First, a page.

One of Squeak's favourite indoor games was stalking each other. I got on hands and knees and she stalked me. Then I stalked her. It was a cat-human game of tag. Either of us could start the game and it went on till Squeak flopped on her back for a belly rub. Squeak's flicking ears always betrayed the fact she could hear my lumbering frame creeping up behind her, but she indulged me.

One afternoon I spotted Squeak sitting behind the armchair with her back to me. I got down on all fours and as quietly as my human frame could manage I crept up behind her. I reached out to tap her on the back, but as my hand approached her, I realised there was nothing there. There was no sudden puff of smoke or flash of light. One moment I was creeping up on a tabby back and the next moment there was empty space in front of me. Confused, I checked the room had Squeak made a lightning fast dash? Squeak turned out to be sound asleep on the bed and judging by the warm hollow in the duvet she'd been there awhile.

I had tried to stalk the ghost tabby cat that hung around the furniture. For more than a minute I had seen the back of its head as well as the usual back and tail.

I am certain Squeak saw the phantom feline. Cats often stare into space or chase sunbeams, but Squeak reacted to thin air as though a cat were present, even tracking it with her gaze. One evening she was dozing on my lap while I watched TV. Suddenly she turned her attention to the rug in the middle of the floor. I felt her little body bristling with the start of a growl. She leapt straight at the rug, scratching my thighs with the force of her jump, and then sat looking confused. Whatever she had seen and tried to attack was no longer there. It must have simply vanished because she didn't chase it anywhere.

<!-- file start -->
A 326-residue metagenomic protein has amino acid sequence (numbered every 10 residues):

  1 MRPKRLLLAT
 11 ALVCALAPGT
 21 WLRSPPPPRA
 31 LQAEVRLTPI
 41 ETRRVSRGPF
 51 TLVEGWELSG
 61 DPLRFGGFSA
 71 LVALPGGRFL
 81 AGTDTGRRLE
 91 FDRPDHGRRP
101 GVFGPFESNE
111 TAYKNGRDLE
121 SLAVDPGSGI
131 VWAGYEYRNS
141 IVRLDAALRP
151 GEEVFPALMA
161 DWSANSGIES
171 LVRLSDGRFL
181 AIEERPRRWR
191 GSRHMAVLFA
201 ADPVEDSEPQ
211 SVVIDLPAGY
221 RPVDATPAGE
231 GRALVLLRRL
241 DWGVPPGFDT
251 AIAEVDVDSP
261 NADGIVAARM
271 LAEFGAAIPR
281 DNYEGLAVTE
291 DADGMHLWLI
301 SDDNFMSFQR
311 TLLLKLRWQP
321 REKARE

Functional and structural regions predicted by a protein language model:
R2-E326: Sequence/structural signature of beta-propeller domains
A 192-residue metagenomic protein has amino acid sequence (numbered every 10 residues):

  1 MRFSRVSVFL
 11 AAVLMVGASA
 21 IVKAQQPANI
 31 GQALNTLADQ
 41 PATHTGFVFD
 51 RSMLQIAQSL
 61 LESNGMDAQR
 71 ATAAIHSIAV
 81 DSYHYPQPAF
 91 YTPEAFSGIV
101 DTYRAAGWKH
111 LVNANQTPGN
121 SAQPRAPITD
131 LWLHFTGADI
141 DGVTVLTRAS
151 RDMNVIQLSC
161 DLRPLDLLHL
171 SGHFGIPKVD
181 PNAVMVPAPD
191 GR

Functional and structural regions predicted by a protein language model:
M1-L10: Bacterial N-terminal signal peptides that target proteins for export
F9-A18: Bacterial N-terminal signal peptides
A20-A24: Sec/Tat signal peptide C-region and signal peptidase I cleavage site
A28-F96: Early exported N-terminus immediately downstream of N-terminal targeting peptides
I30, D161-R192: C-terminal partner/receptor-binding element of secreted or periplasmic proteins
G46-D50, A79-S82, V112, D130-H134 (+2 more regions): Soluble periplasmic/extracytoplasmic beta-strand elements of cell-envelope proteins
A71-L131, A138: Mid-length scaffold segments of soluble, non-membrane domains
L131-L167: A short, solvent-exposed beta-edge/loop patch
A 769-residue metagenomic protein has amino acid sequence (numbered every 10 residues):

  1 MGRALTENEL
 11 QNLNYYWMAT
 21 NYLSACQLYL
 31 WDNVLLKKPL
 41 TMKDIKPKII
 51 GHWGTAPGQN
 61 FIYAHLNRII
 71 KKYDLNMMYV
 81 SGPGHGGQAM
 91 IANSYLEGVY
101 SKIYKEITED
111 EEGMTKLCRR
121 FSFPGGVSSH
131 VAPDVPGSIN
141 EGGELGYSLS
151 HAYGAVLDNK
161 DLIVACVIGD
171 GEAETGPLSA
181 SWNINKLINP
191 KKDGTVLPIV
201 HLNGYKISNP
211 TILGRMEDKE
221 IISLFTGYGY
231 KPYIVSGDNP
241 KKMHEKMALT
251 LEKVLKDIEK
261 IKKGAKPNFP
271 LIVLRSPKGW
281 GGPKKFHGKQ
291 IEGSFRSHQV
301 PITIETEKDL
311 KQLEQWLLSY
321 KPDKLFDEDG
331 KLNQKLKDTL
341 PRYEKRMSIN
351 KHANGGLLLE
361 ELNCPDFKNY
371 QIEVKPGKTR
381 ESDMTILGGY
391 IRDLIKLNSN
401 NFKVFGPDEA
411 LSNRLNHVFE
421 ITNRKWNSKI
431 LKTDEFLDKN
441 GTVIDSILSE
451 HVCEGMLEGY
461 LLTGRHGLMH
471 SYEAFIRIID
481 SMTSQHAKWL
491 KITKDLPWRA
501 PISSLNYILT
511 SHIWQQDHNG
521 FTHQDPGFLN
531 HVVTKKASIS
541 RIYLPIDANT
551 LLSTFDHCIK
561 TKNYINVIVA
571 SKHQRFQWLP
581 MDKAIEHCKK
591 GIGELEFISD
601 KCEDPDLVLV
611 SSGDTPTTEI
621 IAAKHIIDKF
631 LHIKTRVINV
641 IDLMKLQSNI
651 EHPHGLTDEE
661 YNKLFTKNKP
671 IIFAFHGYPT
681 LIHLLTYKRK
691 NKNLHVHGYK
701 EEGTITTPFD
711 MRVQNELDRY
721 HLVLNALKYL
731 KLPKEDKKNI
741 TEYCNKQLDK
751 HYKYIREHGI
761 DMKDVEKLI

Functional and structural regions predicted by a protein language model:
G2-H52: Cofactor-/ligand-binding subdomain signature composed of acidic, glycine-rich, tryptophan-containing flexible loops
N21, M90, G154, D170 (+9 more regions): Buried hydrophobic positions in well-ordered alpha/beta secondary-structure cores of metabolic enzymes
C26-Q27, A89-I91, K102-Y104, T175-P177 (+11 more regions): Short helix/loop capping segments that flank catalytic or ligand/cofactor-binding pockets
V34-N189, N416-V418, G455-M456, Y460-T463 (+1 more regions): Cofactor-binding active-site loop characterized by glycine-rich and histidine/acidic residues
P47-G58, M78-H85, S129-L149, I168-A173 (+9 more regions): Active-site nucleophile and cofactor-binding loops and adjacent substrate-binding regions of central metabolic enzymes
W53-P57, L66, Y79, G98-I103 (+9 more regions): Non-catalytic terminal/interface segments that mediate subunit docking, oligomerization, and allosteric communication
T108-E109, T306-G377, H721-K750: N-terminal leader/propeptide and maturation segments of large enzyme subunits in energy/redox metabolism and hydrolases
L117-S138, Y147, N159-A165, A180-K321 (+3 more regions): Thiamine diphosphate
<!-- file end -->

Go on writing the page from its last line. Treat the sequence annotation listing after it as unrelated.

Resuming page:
Squeak and her people moved, but we still spotted the ghost cat around the living room furniture. When we moved a few months later, I wondered if the it would accompany the furniture or stay in the old house. It seemed the latter, because the furniture came with us, but we never saw the tabby phantom again. I wonder if the new owners of the house ever spotted a tabby back and tail dashing through the living room door or walking behind their sofa?

Since then I have only had a couple of phantom feline experiences and none as regular as the phantom tabby that I'd come to regard as one of the family.

As for those other experiences? Scrapper, the ex-feral who adored me, was put to sleep with failing kidneys. That night as I lay awake in bed with remaining cat Affy, I heard him walk into the bedroom, pad round the end of the bed and walk beside the bed towards the cabinet just as he had done so often before.

"That's daft," I thought, "Scrapper's dead."

The paws padded away from me. To this day I wonder what would have happened had I simply accepted Scrapper's presence. I think Scrapper hadn't even realised he was dead and he simply did what he had done most nights.

One evening, long after, and some time after Affy herself had died, I woke up stroking a cat's ruff. In astonishment I realised it was the long, slightly harsh ruff of Affy and not the silky coat of Cindy. That time I simply accepted that Affy had come home. I fell asleep with my hand in her fur. Just a dream you might say? I'm well used to the various states of wakefulness you get when sharing a bed with cats and I can say with conviction I was not dreaming.